That’s Vogue and National Geographic – both have come a long way since they began.
Picking up the ever amusing subject of cats on the internet, I also offer you Louis Vs Rick, the story of what happens when a man teaches his cat to IM – delightful. Here’s a sample of their conversation to whet your appetite:
RickDickens77: Well, it’s not really.. I mean, you can use it for certain things, but usually people don’t use it because it looks like yelling.
RickDickens77: Well keep it to yourself, I’m trying to get things done so I can bring you dinner.

Thirdly, it wouldn’t be Friday without the opportunity for some frivolous dancing, so I offer you an interesting take on the ‘choreographed first wedding dance’ thing, this time with the Father of the Bride burning up the dance floor…

It also wouldn’t be a proper Friday of Fun without some singing – or, given the end of last week’s fun, some Lady Gaga. How about a group of older people singing Bad Romance in a Chinese dialect, accompanied by Beijing’s Crystal Orchestra? It’s both sublime and ridiculous!

I’m beginning to wonder if I should make Gaga a regular Friday feature – there appears to be enough random interpretations of her work on the internet to keep this blog full for quite some time to come…

Have a delectable Friday!

Further Friday Fun of an a cappella nature

Discovered on Tuesday, via a colleague’s hysterical laughter, is a video gem that is doubly fun because it includes comedy outtakes that are longer than the original feature. My colleague was whooping, shrieking and nearly crying with laughter, so of course I had to ask what she was watching. Soon I was shrieking too and let me tell you, such noises echo when you emit them in the balcony of a Georgian church. It’s good – really good – though you might not expect something entitled ‘a capella dubstep’ to be that funny:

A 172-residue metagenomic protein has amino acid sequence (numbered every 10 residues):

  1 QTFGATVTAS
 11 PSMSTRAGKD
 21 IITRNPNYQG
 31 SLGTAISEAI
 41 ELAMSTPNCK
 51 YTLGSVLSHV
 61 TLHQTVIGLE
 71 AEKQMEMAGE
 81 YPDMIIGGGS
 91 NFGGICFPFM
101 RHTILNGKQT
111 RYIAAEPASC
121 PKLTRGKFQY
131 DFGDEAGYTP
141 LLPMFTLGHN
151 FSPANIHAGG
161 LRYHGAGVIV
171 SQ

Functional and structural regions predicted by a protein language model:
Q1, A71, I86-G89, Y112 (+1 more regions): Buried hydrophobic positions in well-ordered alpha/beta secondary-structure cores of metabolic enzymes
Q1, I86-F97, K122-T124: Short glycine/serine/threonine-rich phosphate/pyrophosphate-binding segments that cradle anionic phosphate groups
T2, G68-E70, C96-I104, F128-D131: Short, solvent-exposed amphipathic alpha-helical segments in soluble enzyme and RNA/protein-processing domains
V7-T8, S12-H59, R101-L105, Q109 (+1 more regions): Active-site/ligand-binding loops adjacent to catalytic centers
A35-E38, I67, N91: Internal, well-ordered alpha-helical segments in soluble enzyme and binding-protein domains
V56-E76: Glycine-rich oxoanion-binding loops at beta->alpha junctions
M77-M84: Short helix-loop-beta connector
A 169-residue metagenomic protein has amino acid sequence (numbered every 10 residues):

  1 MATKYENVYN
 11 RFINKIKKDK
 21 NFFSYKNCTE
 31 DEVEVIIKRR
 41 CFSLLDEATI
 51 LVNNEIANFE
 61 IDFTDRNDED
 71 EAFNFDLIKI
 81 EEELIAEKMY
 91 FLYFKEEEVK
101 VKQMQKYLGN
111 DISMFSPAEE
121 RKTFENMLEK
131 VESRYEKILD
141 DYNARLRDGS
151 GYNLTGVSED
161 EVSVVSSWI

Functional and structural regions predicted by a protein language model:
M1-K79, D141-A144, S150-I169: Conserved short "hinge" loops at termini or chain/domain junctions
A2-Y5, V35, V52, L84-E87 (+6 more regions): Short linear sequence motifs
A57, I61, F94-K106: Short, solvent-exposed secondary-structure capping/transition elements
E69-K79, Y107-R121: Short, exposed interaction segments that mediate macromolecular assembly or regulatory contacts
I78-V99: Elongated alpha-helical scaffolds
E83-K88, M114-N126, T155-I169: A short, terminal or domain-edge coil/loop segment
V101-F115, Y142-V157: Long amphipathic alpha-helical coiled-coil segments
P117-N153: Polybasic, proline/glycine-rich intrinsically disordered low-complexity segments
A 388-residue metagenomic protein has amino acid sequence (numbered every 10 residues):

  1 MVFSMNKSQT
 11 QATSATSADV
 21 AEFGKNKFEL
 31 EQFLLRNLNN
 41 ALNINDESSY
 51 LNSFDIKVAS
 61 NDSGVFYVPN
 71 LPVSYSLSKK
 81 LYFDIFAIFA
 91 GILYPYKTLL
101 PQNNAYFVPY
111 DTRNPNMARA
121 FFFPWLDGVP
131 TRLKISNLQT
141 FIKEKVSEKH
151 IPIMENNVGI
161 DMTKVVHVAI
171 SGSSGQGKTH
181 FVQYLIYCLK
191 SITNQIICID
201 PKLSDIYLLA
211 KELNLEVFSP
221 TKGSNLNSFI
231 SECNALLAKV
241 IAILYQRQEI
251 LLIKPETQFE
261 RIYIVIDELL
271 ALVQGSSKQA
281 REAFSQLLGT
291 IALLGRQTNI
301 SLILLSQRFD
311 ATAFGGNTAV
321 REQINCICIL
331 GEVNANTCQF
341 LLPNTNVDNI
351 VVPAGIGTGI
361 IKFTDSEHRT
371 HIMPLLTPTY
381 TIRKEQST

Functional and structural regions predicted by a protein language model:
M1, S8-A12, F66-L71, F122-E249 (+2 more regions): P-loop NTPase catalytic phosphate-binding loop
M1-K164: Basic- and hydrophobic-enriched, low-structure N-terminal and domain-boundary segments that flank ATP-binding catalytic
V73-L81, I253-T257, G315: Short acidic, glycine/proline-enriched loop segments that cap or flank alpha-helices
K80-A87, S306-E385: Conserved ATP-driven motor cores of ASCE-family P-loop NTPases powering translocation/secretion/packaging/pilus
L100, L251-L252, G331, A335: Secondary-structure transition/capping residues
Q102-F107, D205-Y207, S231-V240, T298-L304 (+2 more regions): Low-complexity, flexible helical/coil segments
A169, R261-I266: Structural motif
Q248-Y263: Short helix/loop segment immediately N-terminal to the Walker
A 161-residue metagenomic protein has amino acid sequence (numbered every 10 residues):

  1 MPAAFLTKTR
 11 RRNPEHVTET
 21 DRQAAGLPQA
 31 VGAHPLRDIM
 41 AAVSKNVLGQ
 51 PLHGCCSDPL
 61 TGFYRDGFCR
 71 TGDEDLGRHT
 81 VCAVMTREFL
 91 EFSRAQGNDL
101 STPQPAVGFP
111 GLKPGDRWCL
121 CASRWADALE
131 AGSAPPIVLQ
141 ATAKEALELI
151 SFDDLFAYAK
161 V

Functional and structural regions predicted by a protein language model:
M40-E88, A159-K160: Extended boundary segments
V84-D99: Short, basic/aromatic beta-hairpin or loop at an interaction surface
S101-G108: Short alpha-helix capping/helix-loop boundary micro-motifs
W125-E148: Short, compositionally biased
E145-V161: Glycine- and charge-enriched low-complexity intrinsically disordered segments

Turns out Tuesday wasn’t the first time my colleague had seen this beauty – it’s so good that the funny just keeps giving!

If that’s a little too crazy for you, or you want something calmer as you get your breath back, how about some lovely Peter Hollens? A friend of the Swingle Singers (and previously featured in Friday Fun), this is actually less calm (and certainly an assault on the eyes given the amount of neon clothing featured) than I may have initially suggested, but it’s definitely fun…

Any friend of the Swingles is a friend of mine… [Incidentally, they have a gig in London next month – anyone want to join me?] In fact, another musical gem is their performance as backing vocalists for Labrinth & Tinie Tempah on Radio 1’s Live Lounge yesterday:

[Ok, yes, I may still have a teeny-tiny Swingle crush…]